By Joel Warner
By Michael Roberts
By Alan Prendergast
By Michael Roberts
By Michael Roberts
By Amber Taufen
By Patricia Calhoun
By William Breathes
Before Haiti became the world's first black republic, it was a slave nation. On the island, there were quarantines, where a new slave was broken down, beaten physically, informed of his inferiority and told to be thankful to his captors — because it was the work that the slave would do for his masters that would lead to forgiveness and acceptance into heaven.
Now, more than 200 years after the slaves revolted, a former Colorado couple wants to commemorate the quarantine, which they believe is the source of the Western world's violence, racism and greed. "Our culture, our society did that," says Carla Bluntschli, who's lived in Haiti for 22 years. "And I'm a part of it."
Back in 1978, Carla's husband, Ron Bluntschli, who'd gone to high school in Greeley, got out of the Navy and enrolled at Colorado State University, bringing his wife and new daughter to Fort Collins with him. While Ron earned first a bachelor's and then a master's degree in crop sciences and plant breeding, Carla had another child. And then the couple signed up to work on a reforestation project in Haiti through the Mennonite Central Committee — even though neither was a Mennonite.
While Carla had never been out of the country before, Ron had fond memories of Haiti from a stop there during his Navy days. The couple worked for the Mennonites for eight years in various capacities, finally running a guest house where new volunteers received their orientation training. During a 1991 coup, the family took in nine Haitian activists who were being hunted by the military, including Ari Nicolas.
When the Bluntschlis finally finished up with the MCC, they stayed in Haiti and got involved with fact-finding missions for human-rights organizations. That's when they realized that both the Haitian people and foreigners lacked an understanding of how slavery had truly shaped today's world, where descendants of Europeans are still wealthy, descendants of slaves are still poor and descendants of the Native American are so few.
Carla had noticed early on that in Haiti, the natives view themselves as inferior to whites. Once, as she walked through a market with a group of white people, a vendor told Carla that she was walking among the children of God. When Carla, who speaks fluent Creole, asked who the Haitian people were, the vendor replied that they were the "children of Satan." And it still amazes her that hair-straightening and skin-lightening products are in such high demand in a country that has so little money for any kind of hygiene.
In 1999, Ari Nicolas told the couple that he had a vision of their future: Memory Village. Ari, who'd discovered that his last name reflected not his African heritage, but his great-grandfather's French enslaver, envisioned a slavery theme park, a walk back into the past where the first stop would be the world before colonization, including both the African and Native American empires that the colonists had destroyed.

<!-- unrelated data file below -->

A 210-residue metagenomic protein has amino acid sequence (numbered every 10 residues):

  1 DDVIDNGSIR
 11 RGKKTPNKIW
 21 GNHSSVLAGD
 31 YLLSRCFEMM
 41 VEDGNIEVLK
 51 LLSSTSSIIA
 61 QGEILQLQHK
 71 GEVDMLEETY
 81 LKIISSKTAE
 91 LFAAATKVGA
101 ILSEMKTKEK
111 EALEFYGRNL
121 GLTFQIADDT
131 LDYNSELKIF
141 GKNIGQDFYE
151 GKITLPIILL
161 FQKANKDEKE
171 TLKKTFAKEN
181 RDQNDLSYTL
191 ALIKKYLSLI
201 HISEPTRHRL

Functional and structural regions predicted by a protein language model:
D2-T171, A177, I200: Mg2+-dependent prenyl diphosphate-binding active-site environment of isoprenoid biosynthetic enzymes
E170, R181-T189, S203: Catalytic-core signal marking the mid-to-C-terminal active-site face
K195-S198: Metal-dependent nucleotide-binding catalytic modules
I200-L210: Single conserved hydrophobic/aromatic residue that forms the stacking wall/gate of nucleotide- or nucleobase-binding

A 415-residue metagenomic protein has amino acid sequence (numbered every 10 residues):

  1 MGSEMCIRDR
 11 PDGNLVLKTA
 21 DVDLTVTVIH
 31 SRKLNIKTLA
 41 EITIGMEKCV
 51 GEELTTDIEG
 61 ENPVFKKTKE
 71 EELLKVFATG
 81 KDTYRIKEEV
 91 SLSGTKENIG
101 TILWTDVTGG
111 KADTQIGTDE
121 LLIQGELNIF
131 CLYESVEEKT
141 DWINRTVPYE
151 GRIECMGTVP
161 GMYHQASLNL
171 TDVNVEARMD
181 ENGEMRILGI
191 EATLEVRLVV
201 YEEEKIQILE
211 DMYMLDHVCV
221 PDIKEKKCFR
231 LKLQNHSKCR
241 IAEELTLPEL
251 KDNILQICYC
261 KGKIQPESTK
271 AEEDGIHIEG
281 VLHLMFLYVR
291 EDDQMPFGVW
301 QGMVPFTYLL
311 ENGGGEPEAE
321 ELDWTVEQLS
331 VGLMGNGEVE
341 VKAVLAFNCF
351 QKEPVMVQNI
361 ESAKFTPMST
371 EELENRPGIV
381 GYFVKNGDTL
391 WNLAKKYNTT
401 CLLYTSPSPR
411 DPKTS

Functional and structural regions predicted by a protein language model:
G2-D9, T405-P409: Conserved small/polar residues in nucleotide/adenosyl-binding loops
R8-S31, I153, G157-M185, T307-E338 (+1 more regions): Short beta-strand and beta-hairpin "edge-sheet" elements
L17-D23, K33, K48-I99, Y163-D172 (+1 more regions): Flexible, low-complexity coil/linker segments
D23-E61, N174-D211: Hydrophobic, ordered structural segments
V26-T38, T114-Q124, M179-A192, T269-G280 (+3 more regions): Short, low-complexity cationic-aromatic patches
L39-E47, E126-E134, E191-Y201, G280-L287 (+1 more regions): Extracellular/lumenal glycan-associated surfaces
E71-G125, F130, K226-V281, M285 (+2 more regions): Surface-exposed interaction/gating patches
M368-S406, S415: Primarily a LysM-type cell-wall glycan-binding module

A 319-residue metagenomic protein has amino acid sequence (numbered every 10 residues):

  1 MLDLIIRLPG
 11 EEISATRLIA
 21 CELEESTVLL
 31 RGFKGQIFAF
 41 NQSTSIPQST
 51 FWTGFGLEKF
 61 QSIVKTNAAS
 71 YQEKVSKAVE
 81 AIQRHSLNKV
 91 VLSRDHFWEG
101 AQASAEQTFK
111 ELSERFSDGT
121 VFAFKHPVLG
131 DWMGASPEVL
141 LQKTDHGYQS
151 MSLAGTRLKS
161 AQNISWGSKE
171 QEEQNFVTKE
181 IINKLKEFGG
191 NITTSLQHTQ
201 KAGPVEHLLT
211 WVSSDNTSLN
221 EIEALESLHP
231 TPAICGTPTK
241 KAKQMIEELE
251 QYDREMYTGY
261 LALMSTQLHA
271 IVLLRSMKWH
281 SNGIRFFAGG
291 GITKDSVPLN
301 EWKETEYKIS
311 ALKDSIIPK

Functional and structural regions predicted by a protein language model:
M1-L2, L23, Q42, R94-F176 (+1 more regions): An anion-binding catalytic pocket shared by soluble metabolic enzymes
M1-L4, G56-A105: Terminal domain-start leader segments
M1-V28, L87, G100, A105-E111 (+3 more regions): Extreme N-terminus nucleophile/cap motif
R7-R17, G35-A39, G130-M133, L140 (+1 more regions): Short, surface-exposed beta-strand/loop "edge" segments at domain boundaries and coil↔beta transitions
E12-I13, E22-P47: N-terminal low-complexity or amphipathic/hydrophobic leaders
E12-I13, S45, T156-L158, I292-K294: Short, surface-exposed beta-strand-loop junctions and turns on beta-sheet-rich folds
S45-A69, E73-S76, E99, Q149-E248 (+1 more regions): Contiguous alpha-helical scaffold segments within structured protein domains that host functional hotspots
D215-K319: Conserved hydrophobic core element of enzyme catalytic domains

Visitors to Memory Village would decide whether they wanted to be spectators or participants during a twelve-hour day. The latter would receive traditional African clothing and then be mock-kidnapped from their homelands, shackled, chained and forced to march to the slave ship (resting on a real stream), where they'd be piled in as cargo for the crossing of the Atlantic. Once the ship reached the New World, the participants would be brought to market and sold, then broken down in the quarantine and put to work out on the plantation. Near the end of the day, a slave rebellion would start, a rebellion that would eventually lead to the establishment of Haiti.
"The breath that I take, the blood that runs in my body, is all in debt to that history," Carla says. "Slavery is a terrible wound. Germany is still suffering from the Holocaust and trying to get over it, and this is a Holocaust that happened for centuries."
Carla says she feels indebted to Haiti for beginning the end of the slave trade. And that's why she and her husband have used their retirement money to build a house in a Haitian village roughly 25 miles from Port-au-Prince, where they plan to build Memory Village.
So far, they have the concept and a foundation, N a Sonje, but they haven't yet come up with the $700,000 in funding they anticipate will be needed to get the project off the ground. Still, the foundation has been recognized by the Haitian government, and they've raised enough money to buy half of the three acres needed for Memory Village.
They raised some of that money when the Bluntschlis, Ari Nicolas and another Haitian friend toured the United States in 2006 and 2007, putting on performances of a play about slavery and the slaughter of the Native Americans. On both trips, they stopped in Denver, where one of their daughters lives.
She's a former schoolmate of Dan Jeune's.